Clas­sic car theft

Spe­cial re­port – who’s steal­ing clas­sics, where they’re go­ing and what you can do to help stop it

Classic Cars (UK) - - Contents -

‘Clas­sic thefts are higher than they have ever been’

It has long been ac­cepted wis­dom that clas­sic cars were not on thieves’ radar. Too un­usual, no ready mar­ket, too dis­tinc­tive and no­tice­able. But times are chang­ing and clas­sic thefts are higher than they have ever been, ac­cord­ing to ve­hi­cle crime con­sul­tant, Ken Ger­man. He tells us, ‘In the UK more than 27 rare clas­sic cars have been re­ported stolen within the last month. Th­ese in­clude E-types, 911s, Mi­nor con­vert­ibles, a Sun­beam Tiger, early Minis and eight rare Fords. Also an MGB, cap­tured on CCTV be­ing taken in broad day­light. None of th­ese has so far been re­cov­ered.

‘Five years ago the me­dia re­ported a rise in clas­sic car theft, with cer­tain ar­eas of the coun­try a tar­get for Minis, Es­corts and VWS. Now so­cial me­dia sites de­voted to clas­sics sug­gest all types of clas­sic ve­hi­cle are un­der threat – in most ar­eas.

‘De­mand on the black mar­ket and “dark net” for rare cars is grow­ing. In the en­thu­si­ast mar­kets of to­day – Asia, Africa, China – due to forgery and fraud, bribery and where few ques­tions are asked, clas­sics can be sold for strong prices all day long.

While only 15 per cent of stolen clas­sic cars are ever found in good con­di­tion, an­other three per cent are re­cov­ered se­verely dam­aged or com­pletely burned out, at­trib­ut­able to op­por­tunists or van­dal­ism.

‘Clas­sic ve­hi­cle fraud is on the in­crease through­out Europe and crim­i­nals ex­ploit in­ter­net ac­cess to com­pre­hen­sive fac­tory records, help­ful and in­for­ma­tive own­ers’ clubs and en­thu­si­ast sites help­ing fraud­sters to fake his­to­ries, coun­ter­feit reg­is­tra­tion doc­u­ments, dat­ing cer­tifi­cates, etc.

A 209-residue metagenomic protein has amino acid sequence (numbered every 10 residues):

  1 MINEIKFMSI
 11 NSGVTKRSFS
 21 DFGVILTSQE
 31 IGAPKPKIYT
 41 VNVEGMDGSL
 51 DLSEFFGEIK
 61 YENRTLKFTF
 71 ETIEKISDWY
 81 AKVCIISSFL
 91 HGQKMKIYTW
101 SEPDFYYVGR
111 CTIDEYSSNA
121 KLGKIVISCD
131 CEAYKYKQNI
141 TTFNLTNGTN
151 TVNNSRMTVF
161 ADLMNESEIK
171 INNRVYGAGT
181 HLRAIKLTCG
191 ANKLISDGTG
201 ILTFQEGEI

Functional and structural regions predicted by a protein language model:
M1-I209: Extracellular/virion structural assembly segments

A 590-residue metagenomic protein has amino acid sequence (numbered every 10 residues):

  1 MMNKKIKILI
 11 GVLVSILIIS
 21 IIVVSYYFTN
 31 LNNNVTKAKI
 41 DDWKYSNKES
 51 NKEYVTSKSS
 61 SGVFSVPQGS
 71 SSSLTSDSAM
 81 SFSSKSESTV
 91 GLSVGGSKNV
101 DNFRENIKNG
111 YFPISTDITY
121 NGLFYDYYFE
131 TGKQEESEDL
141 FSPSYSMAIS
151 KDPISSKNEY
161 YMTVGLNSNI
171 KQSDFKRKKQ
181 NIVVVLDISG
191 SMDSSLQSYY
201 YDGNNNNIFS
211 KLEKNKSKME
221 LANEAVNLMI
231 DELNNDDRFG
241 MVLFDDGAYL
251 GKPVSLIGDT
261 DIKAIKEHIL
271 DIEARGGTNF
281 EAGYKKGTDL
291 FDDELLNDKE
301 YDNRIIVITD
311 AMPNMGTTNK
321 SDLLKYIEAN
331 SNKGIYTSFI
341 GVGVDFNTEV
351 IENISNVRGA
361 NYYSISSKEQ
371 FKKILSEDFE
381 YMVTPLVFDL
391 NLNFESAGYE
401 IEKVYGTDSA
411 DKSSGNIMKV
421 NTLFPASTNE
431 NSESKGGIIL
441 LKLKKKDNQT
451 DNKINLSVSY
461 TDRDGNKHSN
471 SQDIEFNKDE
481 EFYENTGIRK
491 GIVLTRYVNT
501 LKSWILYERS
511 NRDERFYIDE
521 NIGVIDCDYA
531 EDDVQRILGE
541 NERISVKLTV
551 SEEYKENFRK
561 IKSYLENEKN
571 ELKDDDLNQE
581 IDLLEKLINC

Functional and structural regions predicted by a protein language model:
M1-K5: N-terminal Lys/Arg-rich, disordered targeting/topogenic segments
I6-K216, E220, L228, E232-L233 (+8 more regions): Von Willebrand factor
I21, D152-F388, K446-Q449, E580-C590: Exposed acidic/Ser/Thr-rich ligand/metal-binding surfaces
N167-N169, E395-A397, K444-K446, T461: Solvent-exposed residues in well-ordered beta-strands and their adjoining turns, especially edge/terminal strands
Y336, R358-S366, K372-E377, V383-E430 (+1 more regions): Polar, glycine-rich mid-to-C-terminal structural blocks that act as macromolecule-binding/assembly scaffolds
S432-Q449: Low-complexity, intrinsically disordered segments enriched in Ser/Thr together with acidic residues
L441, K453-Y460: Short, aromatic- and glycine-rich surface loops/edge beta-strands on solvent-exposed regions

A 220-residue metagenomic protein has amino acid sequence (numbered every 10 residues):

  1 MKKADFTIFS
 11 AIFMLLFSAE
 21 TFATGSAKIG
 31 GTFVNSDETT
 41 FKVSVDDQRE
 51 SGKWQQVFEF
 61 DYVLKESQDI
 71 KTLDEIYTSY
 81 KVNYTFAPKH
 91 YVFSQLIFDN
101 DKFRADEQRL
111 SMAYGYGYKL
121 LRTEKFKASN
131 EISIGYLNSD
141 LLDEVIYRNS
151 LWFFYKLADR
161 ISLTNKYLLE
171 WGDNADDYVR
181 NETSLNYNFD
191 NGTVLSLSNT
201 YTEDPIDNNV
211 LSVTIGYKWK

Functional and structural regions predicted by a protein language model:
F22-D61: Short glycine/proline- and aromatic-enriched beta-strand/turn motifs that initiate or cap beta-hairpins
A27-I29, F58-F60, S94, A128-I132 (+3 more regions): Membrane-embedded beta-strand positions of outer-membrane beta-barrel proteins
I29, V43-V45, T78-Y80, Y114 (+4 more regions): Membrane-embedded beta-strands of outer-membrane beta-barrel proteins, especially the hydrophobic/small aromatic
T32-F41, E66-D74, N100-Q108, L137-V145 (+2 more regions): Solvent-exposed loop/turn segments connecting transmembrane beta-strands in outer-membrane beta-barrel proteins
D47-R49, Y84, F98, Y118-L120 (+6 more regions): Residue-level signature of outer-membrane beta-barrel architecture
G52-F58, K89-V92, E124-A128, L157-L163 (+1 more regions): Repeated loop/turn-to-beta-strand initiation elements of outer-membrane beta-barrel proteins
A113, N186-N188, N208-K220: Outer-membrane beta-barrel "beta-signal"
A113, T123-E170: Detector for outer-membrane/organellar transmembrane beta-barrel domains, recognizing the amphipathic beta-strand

‘A stated le­gal case de­crees a stolen ve­hi­cle re­mains the owner’s prop­erty. Any­one else who sub­se­quently has it in their pos­ses­sion can never legally own it or pass ti­tle to any­one else. That said, iden­ti­fi­ca­tion re­mains dif­fi­cult, par­tic­u­larly if a car is in pieces mi­nus all its num­bers, per­haps even with the paint re­moved. Ad­ju­di­ca­tion in a court of law will need at least six or seven unique al­ter­ations, marks and ad­di­tions made or ob­served by the orig­i­nal owner prior to theft to con­vince them.

‘Re­trieval of erased, al­tered or re-stamped se­rial num­bers us­ing chem­i­cal or heat treat­ments to gather ev­i­dence can be done but is ex­pen­sive – too costly for po­lice other than in con­nec­tion with a very se­ri­ous crime. Re­fur­bished dy­namos, mag­ne­tos and dis­trib­u­tors all have their re­stor­ers’ ini­tials for their own ref­er­ence and th­ese too have been use­ful in prov­ing own­er­ship of a car.

‘With the lack of both re­quired ex­per­tise and fund­ing for such ev­i­dence, for what is still per­ceived as a low pri­or­ity crime, po­lice are out­sourc­ing the spe­cial­ist clas­sic iden­ti­fi­ca­tion skills they once had to ex­perts and en­thu­si­asts for their opin­ions on al­le­ga­tions of theft and dis­putes.

‘Track­ing com­pa­nies that fol­low and seize stolen ve­hi­cles (sev­eral post 90 per cent plus re­cov­ery rates) are work­ing with po­lice, as are spe­cial­ist se­cu­rity firms who sup­ply transpon­ders and covert DNA mark­ings that as­sist po­lice in iden­ti­fi­ca­tion and re­cov­ery of stolen items.’

Th­ese are just some mea­sures to be con­sid­ered se­ri­ously by all clas­sic own­ers. Hang­ing onto your beloved ve­hi­cle is a whole lot bet­ter than try­ing to re­place it. Es­pe­cially as any emo­tional at­tach­ment with a car may be gone for good.

1960 Mini on the left was stolen from Hack­ney, Lon­don. It had been a gift from Anne Rogers (right).

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